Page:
4. Search tool

Tip

The text selection, if any, is automatically used to initialize the Search field of the Search tool. As a consequence, in some cases, you don't need to use the Search tool at all. For example, selecting some text in the document and then directly pressing Ctrl+G (SearchFind Next) is the quickest way to find the next occurrence of the selected text in the document.

Procedure for performing a text search:

  1. Type text to be searched in Search field or choose it from the menu of the combobox.

  2. Change the search options as needed (see below).

  3. Type Enter in the Search field or click on the Start button.

  4. During the search session

    • click Skip on to skip found text,

    • OR click on Skip Element to skip the element containing the found text.

  5. The search session can be stopped by

    • clicking on Stop,

    • OR typing Esc (this also gives back the keyboard focus to the document view),

    • OR by simply clicking anywhere in the document view.

Procedure for performing a text search/replace:

  1. Type text to be searched in Search field or choose it from combo box menu.

  2. Check the Replace toggle

  3. Type replacement text in Replace field or choose it from combo box menu.

  4. Change the search options as needed (see below).

  5. Type Enter in the Search or Replace fields or click on the Start button.

  6. During the search/replace session

    • click Skip on to skip found text,

    • OR click on Skip Element to skip the element containing the found text.

    • OR click Replace on to replace found text.

    • OR click Replace All on to replace all occurrences of searched text.

  7. The search/replace session can be stopped by

    • clicking on Stop,

    • OR typing Esc (this also gives the keyboard focus back to the document view),

    • OR by simply clicking anywhere in the document view.

Search options:

Ignore case

The search is case-insensitive. Example: "foo" matches both "foo" and "Foo".

Tip

When "Ignore case" has been checked, "Regular expression" has not been checked and both the searched string and the replacement string contain only lower-case letters or the hyphen character ('-'), the replacement string actually used is capitalized exactly like the found string it will replace.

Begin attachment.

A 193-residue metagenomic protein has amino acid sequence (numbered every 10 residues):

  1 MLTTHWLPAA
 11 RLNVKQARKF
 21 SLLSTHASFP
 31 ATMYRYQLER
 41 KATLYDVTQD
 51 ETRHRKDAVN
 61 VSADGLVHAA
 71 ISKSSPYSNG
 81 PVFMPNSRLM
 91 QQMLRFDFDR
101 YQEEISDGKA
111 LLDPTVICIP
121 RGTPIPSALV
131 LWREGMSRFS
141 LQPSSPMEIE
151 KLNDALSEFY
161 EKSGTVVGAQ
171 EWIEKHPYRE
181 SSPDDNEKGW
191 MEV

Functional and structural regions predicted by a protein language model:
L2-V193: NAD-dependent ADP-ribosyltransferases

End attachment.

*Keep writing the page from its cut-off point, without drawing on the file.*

Example: if you specify "editor" as the search string and "modeller" as the replacement string, the Search tool will replace "editor" by "modeller", "Editor" by "Modeller" and "EDITOR" by "MODELLER".

Counterexample: if you specify "IBM" as the search string and "Lenovo" as the replacement string, the Search tool will replace "IBM", "Ibm" and "ibm" by "Lenovo".

Whole word

The found string must be a word, that is, the found string must be surrounded by white spaces. Example: "foo" matches "foo" but not "foobar".

Regular expression

The searched string must be a valid regular expression. A regular expression is specified in a syntax similar to that used by Perl. See also http://docs.oracle.com/javase/6/docs/api/java/util/regex/Pattern.html.

In such case, $1, $2, ..., $9 may be used in the replacement string to refer to the substrings matching the parenthesized groups of the regular expression.

$0 is replaced by the string matching the regular expression in its entirety. "$$" may be used to quote character '$'.

Examples:

  • "f(o+)" matching "foo", replaced by "g$1", gives "goo".

  • "f(o+)" matching "foo", replaced by "$0bar", gives "foobar".

  • "f(o+)" matching "foo", replaced by "g$$1", gives "g$1".

Smart text boundaries

Searching string "Hello world!" in an XML document is not as obvious as it seems: for example, is "Hello world!" with word "Hello" contained in an emphasis element followed by text node " world!" supposed to be found by XXE?

  • If this toggle is checked, the answer is yes. "Hello world!" is found within "<em>Hello</em> world!" but not within "<p>Hello </p><p>world!</p>".

    This mode uses the grammar constraining current document to recognize logically contiguous text across different types of elements.

  • If this toggle is not checked, the answer is no. Each text node is separated from other text nodes whatever the type of the element containing it.

Direction
Up

Search from the current caret position to the beginning of the document.

Down

Search from the current caret position to the end of the document.

Wrap search

Restart the search from the beginning of the document when the end of the document has been reached. (If Direction is Down, restart the search from the end of the document when the beginning of the document has been reached.)